- Molecular probes. Molecular probes for revealing RSV in clinical specimens may be more sensitive than the aforementioned assays and are becoming clinically available, but they presently are more expensive.
- Antigen detection. The antigen detection methods offer the potential for diagnosis within hours and may be obtained reliably in the absence of a sophisticated virology laboratory.
- Chest radiography. Chest radiography is frequently obtained in children with severe RSV infection; typically, it reveals hyperinflated lung fields with a diffuse increase in interstitial markings.
Supportive care is the mainstay of therapy for respiratory syncytial virus (RSV) infection.
- Oxygen administration. Administration of supplemental oxygen guided by respiratory rates, work of breathing, oxygen saturation, and arterial blood gas values, as indicated is performed.
- Intravenous fluids. A brief course of intravenous (IV) fluids is generally administered in this setting, with the resumption of normal feeding as the child recovers (typically over 2-3 days).
- Fluid replacement. If the child can take in fluids by mouth and tolerate room air, outpatient management (with close physician contact as needed) is reasonable, especially in the absence of significant underlying risk factors.
At least a subset of patients with RSV-related lower respiratory tract infection (LRTI) appears to benefit from:
- Bronchodilators. Bronchodilator therapy with beta-agonists is frequently used, though data on the potential beneficial effects of such agents in this condition are conflicting.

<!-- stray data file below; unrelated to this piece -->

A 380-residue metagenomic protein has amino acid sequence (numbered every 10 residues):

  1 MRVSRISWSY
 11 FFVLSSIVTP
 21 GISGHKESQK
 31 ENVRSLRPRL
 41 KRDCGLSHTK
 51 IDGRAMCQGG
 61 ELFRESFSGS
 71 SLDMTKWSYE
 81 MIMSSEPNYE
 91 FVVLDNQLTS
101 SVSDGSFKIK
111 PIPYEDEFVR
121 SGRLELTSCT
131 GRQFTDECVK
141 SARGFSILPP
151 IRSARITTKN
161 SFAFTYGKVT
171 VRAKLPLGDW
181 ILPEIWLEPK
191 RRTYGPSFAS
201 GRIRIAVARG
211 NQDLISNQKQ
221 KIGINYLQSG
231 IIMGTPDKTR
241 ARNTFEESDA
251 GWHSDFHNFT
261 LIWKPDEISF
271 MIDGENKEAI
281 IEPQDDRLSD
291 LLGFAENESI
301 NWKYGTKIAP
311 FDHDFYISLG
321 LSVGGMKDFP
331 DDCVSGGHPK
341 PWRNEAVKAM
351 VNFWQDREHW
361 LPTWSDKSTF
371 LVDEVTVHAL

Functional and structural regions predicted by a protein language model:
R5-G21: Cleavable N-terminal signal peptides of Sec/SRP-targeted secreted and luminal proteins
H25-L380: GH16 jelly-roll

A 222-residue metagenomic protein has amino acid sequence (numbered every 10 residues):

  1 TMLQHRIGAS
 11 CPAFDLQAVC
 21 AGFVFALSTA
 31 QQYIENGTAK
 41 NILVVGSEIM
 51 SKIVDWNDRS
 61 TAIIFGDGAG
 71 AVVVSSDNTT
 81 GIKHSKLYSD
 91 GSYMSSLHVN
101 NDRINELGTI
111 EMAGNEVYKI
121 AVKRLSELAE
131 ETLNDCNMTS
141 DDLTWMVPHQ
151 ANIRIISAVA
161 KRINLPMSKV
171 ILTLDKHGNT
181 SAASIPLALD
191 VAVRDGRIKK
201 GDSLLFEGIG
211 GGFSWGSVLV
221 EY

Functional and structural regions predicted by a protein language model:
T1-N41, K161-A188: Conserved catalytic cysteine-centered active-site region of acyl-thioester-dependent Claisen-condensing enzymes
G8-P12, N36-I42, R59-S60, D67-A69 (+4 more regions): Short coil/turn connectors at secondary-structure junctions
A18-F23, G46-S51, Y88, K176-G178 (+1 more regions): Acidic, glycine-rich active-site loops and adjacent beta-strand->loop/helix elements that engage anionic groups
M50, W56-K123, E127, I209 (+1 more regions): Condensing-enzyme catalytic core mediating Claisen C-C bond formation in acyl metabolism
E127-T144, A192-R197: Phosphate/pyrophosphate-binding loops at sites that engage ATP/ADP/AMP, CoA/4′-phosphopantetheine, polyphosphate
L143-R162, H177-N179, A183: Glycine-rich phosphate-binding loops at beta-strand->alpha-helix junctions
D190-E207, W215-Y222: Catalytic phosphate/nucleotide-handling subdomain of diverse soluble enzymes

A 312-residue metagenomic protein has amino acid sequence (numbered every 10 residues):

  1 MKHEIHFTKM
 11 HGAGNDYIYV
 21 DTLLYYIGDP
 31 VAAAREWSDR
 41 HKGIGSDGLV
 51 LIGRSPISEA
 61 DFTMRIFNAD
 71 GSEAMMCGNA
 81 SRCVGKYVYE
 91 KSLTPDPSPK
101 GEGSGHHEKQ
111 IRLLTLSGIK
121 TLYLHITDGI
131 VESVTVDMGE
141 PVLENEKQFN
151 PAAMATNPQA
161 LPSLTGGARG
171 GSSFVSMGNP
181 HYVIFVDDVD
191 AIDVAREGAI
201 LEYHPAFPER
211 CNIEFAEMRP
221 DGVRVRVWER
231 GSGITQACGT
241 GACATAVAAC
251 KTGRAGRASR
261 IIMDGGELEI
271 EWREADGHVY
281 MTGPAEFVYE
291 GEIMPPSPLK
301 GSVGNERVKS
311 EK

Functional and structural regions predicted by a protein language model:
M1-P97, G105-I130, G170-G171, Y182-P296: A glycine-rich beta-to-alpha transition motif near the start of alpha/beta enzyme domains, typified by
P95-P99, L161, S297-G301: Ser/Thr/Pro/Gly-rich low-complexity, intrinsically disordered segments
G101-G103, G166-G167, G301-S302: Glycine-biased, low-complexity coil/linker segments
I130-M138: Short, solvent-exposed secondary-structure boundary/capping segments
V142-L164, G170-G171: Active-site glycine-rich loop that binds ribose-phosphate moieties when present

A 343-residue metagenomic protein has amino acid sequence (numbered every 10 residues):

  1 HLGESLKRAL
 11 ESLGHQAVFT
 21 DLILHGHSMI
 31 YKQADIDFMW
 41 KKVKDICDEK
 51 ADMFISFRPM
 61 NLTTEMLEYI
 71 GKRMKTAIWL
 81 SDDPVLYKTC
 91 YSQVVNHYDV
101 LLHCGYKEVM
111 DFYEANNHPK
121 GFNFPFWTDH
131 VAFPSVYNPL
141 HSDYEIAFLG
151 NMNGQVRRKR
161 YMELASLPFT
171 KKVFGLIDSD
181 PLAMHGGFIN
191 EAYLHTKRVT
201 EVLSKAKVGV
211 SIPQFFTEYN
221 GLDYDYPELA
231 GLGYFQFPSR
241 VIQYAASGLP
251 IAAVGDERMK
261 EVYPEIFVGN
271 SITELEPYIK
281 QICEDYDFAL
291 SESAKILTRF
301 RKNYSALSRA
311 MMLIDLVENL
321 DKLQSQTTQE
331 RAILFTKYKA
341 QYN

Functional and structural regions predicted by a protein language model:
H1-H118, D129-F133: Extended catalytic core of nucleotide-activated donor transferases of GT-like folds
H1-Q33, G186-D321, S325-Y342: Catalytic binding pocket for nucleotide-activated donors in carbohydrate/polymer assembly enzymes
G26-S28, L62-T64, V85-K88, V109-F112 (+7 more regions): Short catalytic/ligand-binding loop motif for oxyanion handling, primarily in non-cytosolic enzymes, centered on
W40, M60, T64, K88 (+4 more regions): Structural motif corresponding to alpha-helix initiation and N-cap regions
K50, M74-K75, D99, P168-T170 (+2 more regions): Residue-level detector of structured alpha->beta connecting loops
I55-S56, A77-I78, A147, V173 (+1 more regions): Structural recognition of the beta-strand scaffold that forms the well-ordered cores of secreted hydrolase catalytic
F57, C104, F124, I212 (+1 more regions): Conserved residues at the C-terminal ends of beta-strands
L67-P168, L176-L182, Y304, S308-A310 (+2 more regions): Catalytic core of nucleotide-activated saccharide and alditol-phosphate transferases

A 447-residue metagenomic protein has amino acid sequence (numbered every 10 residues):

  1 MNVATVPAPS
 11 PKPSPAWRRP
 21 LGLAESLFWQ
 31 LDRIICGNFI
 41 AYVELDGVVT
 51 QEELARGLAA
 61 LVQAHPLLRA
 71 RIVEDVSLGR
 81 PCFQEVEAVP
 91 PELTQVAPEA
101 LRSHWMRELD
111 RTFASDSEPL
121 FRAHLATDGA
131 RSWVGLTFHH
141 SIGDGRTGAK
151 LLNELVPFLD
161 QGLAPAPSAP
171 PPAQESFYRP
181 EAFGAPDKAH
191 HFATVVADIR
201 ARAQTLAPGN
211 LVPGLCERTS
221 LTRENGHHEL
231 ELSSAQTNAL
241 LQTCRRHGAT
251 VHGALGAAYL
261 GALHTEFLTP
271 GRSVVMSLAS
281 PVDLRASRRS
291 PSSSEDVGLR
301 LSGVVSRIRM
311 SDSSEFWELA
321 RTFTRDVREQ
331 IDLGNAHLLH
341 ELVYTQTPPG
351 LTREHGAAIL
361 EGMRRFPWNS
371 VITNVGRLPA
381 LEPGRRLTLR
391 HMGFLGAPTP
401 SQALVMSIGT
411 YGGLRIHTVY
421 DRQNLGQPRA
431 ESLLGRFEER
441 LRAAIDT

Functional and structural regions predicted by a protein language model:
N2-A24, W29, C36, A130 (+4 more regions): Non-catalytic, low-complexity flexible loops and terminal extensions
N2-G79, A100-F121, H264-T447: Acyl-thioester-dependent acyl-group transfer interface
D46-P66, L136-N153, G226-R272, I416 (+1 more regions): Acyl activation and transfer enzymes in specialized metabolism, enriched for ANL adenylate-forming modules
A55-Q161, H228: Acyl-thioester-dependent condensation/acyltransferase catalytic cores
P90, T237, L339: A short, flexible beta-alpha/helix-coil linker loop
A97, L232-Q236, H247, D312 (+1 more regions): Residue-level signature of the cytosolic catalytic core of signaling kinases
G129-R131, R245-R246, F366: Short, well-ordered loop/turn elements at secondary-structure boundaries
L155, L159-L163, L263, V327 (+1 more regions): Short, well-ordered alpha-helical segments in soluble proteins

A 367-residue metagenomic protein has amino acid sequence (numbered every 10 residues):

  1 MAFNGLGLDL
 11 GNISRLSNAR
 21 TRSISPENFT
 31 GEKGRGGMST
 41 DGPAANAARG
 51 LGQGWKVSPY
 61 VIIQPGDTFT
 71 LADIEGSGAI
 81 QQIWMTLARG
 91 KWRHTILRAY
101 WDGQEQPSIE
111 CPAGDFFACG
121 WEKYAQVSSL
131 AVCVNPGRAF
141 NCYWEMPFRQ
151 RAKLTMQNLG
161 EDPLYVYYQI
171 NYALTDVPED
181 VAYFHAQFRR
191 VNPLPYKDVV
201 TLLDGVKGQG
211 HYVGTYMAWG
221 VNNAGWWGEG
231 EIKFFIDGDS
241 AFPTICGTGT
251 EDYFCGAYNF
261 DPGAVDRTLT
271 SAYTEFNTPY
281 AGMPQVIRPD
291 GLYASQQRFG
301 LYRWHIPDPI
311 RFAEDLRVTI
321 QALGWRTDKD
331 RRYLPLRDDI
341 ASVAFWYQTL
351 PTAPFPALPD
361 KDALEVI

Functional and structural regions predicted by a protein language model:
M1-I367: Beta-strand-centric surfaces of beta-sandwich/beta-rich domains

- Antivirals. Ribavirin, a broad-spectrum antiviral agent in vitro, is licensed by the US Food and Drug Administration (FDA) for the aerosolized treatment of children with severe RSV disease.
Nursing management for a child with RSV include:
Assessment for a child with RSV includes:
- Vital signs. Assess the patient’s vital signs especially the respiratory rate and cardiac rate.
- History. Interview patient and caregivers regarding the medical history of the child.
- Physical examination. Note if there are any retractions and signs of severe respiratory distress.
- Impaired gas exchange related to possible viral pneumonia.
- Fluid volume deficit related to decreased fluid intake.
- Hyperthermia related to dehydration.
Nursing Care Planning and Goals
The major nursing care planning goals for respiratory syncytial virus are:
- Patient will experience ease of breathing.
- Patient will not experience dyspnea at rest.
- Respiratory rate is within normal limits.
- Absence of fever.
Nursing interventions for a child with RSV are:
- Use of humidified air. Keep the room warm but not overheated; if the air is dry, a cool-mist humidifier or vaporizer can moisten the air and help ease congestion and coughing; be sure to keep the humidifier clean to prevent the growth of bacteria and molds.
- Encourage oral fluid intake. Keep a steady supply of cool water at the bedside; offer warm fluids, such as soup, which may help loosen thickened secretions; ice pops may be soothing as well; continue breastfeeding or bottle-feeding your infant as you would normally.
- Encourage good hygiene habits. Teach your children the importance of hand-washing; use your own glass or disposable cups when you or someone else is sick; label each person’s cup.
- Administer medications. Give prescribed medications and encourage compliance.
Goals are met as evidenced by:
- Patient experienced ease of breathing.
- Patient experienced dyspnea at rest.
- Respiratory rate is within normal limits.
- Absence of fever.
Documentation in a child with RSV includes:
- Temperature and other assessment findings, including vital signs.
- Causative and contributing factors.
- Impact of condition on personal image and lifestyle.
- Plan of care.
- Teaching plan.
- Responses to interventions, teaching, and actions performed.
- Attainment or progress towards desired outcomes.
- Modifications to plan of care.